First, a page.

• additional products or services the dealer may have offered;
  • contracts and post-purchase experience, such as that related to review and signing of paperwork;
  • other points raised by the consumer about the process; [16] and
  • the consumer's overall perception of the purchase experience.

The interviews will conclude by reviewing the consumer's documentation and exploring the consumer's understanding of that documentation. The walk-through of the consumer's documents will include: [17]

  • The consumer's overall understanding of the documents;
  • a review of the available documents;
  • a review of the terms of the deal;
  • the consumer's views of the documents and terms;
  • discussion of any other documents; and
  • other points raised by the consumer about the documents.

Participation in the survey will be voluntary. While the results will not be generalizable to the U.S. population, the Commission believes that they can provide useful insights into consumer experiences and understanding of the automobile purchasing and financing process at the dealership.

B. PRA Burden Analysis

In its January 7, 2016 Notice,[18] the FTC provided PRA burden estimates for the proposed research. Staff believes that these estimates generally remain applicable and appropriate for the survey; however, as noted below, staff has adjusted certain aspects of the estimates after consultation with the contractor for the study.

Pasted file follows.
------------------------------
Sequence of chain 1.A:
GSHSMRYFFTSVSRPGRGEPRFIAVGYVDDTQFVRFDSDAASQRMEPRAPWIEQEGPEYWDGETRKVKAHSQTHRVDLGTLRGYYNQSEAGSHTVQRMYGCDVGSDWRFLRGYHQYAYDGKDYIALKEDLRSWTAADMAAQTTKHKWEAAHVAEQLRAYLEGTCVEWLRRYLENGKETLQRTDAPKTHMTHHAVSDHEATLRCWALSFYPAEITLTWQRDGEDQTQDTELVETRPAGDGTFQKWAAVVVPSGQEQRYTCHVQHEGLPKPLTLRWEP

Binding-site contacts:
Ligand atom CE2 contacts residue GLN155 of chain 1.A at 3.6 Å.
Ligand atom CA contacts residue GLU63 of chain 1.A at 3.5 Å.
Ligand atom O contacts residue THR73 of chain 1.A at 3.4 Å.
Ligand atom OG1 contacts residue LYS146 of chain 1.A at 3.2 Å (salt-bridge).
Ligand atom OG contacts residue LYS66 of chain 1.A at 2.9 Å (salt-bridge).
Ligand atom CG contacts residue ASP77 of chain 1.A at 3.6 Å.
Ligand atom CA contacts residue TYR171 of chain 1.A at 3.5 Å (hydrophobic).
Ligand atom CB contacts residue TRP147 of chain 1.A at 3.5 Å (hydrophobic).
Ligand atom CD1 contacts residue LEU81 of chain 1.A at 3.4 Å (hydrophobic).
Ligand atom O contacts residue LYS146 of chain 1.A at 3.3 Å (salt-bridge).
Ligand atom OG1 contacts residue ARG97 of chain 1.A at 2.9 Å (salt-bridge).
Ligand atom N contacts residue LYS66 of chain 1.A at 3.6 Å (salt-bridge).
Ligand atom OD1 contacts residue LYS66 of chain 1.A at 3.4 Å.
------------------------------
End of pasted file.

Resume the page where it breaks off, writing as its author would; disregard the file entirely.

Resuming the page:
A. Estimated number of respondents: 170.

B. Burden Hours: 367 hours.[19]

C. Labor Costs: Negligible.

More specifically, staff estimates that the contractor's preliminary review of consumers to select for the survey would involve no more than 170 consumers (at most twice the maximum number of consumers—85—that would be involved in the survey).[20]

The estimated hours are a total of the time for preliminary review, the pretest, the interviews, and obtaining credit scores. The preliminary review will include topics such as whether the consumer has recently purchased a car and has participated in a survey in the past year, as well as the consumer's self-identified race and origin. This review, done by phone, could require no more than 12 minutes per consumer, for 34 hours (170 respondents × 12 minutes).[21] Staff also estimates that at most, each of the 170 consumers would take approximately 30 minutes to locate or ascertain whether they have their documentation and their credit score for the survey, for 85 hours. Thus, the preliminary review total would be 119 hours.